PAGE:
For 26 months, I'd labored at what was supposed to be a dream job: good pay, great benefits, all that good stuff. Yet it was the worst work experience I've ever had in my 12 years out of college, spanning six different jobs.

It was a writing job in name only. It was more accurate to characterize it as a mind-numbing, bureaucratic, spin-the-wheels to nowhere abyss. I would be assigned projects that would be tweaked, retweaked and, eventually, just kind of disappear altogether as infighting broke out between parties that weren't even supposed to have input when it was first assigned. I had projects that would get tied up in review so bad, some wouldn't be completed for nearly a year. Worse, processes and procedures would be updated during that time, so even if the projects were finally approved, they would no longer adhere to the most recent templates and style guidelines, so I'd have to go in and change it all. So, it was rather galling to have a performance review that said I tended to miss deadlines. Really? You don't say?

It was made all the more surreal when you consider that I had numerous freelance writing requests coming in during those two years, as many as one or two every other month. Did I ever miss those deadlines? Nope. Never. I hit them all, usually with time to spare because, and this is key: THE WORK MADE SENSE.

So it was, last week, as I sat there in the droning embrace of white noise that is, in fact, just noise, I started to consider my situation. On the one hand, I desperately didn't want to be unemployed, but on the other hand I had several freelance articles lined up, as well as paychecks coming in for freelance work I've already completed. Things will be tight, but I have enough freelance work to make things work financially through this year for sure, and probably for a year or more beyond.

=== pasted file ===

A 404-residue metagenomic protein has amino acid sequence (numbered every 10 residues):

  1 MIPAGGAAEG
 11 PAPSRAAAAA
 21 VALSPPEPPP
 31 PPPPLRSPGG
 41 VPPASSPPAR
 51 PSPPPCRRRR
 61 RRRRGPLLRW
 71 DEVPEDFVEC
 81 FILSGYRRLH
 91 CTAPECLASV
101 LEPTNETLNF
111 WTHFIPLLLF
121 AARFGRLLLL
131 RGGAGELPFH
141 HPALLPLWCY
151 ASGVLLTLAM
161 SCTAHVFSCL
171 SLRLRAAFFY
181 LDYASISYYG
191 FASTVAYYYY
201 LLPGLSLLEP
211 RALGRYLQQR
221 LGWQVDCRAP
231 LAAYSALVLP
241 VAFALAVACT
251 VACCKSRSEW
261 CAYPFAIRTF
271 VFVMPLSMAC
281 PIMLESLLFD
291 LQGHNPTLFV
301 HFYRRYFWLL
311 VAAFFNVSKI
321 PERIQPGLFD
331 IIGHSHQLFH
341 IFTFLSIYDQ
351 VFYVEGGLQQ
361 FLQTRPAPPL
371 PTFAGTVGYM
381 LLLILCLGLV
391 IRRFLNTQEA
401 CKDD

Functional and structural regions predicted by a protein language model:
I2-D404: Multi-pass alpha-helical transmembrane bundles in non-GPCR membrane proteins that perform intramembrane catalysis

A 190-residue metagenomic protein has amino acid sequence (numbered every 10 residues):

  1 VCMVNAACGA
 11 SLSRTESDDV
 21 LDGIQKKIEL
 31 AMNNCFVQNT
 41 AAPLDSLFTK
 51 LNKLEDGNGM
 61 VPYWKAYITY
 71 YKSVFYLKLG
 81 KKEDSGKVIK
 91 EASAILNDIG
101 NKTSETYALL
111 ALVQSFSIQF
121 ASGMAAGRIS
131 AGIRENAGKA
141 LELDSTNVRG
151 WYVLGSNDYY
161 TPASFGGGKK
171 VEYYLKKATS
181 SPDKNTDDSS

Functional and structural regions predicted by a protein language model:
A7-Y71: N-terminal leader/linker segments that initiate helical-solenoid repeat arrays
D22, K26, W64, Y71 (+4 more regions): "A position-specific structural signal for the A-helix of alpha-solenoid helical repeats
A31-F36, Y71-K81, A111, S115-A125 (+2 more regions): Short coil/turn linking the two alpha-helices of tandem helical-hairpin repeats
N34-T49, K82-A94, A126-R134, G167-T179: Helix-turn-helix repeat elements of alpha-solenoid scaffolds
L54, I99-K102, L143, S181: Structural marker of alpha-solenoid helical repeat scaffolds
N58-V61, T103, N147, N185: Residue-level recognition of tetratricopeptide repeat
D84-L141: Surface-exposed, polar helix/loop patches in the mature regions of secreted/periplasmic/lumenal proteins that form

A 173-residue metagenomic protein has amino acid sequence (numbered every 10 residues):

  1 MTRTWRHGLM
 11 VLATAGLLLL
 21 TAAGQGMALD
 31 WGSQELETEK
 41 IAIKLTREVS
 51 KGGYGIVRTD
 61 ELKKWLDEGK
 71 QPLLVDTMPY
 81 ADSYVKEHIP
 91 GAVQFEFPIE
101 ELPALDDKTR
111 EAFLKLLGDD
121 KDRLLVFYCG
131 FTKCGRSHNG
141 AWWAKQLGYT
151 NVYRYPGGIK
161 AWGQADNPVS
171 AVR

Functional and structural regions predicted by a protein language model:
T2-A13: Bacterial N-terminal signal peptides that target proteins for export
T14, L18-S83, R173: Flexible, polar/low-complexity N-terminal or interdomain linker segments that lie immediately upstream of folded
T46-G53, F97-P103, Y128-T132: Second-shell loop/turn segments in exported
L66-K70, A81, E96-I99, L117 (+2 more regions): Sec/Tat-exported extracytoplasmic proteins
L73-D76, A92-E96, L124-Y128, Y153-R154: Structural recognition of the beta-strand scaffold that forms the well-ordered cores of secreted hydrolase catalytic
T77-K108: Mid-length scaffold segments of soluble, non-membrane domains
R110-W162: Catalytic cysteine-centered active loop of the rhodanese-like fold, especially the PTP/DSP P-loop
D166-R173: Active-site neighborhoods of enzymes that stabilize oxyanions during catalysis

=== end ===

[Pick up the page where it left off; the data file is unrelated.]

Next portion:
And so I resigned. I resigned from a job I just couldn't see myself doing any more. I jumped. Without a net.

Well, not ENTIRELY without a net, but certainly not the kind of net you'd necessarily want to trust with your life.

Today, I have a phone interview with a company, and Thursday I have a sit-down interview with another company. And I have two freelance articles I'm working on.

In other words, I'm terrified, but strangely optimistic.

Posted by Ryan at 10:35 AM | Comments (5) | TrackBack

August 10, 2010


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August 04, 2010

How Could I Forget?

With over ten months of experience under my belt now of being a father, I can confidently look back over those months and declare I have absolutely no recollection of about 90 percent of the time that's passed by.

In fact, one of the most common questions my wife and I ask each other on practically a daily basis is: "What did we do yesterday?" After asking that question, we both sit in a confused silence for several seconds, trying to come up with an answer.

Having an infant in the house is a more powerful mental eraser than any bar-hopping weekend bender I went on back in college.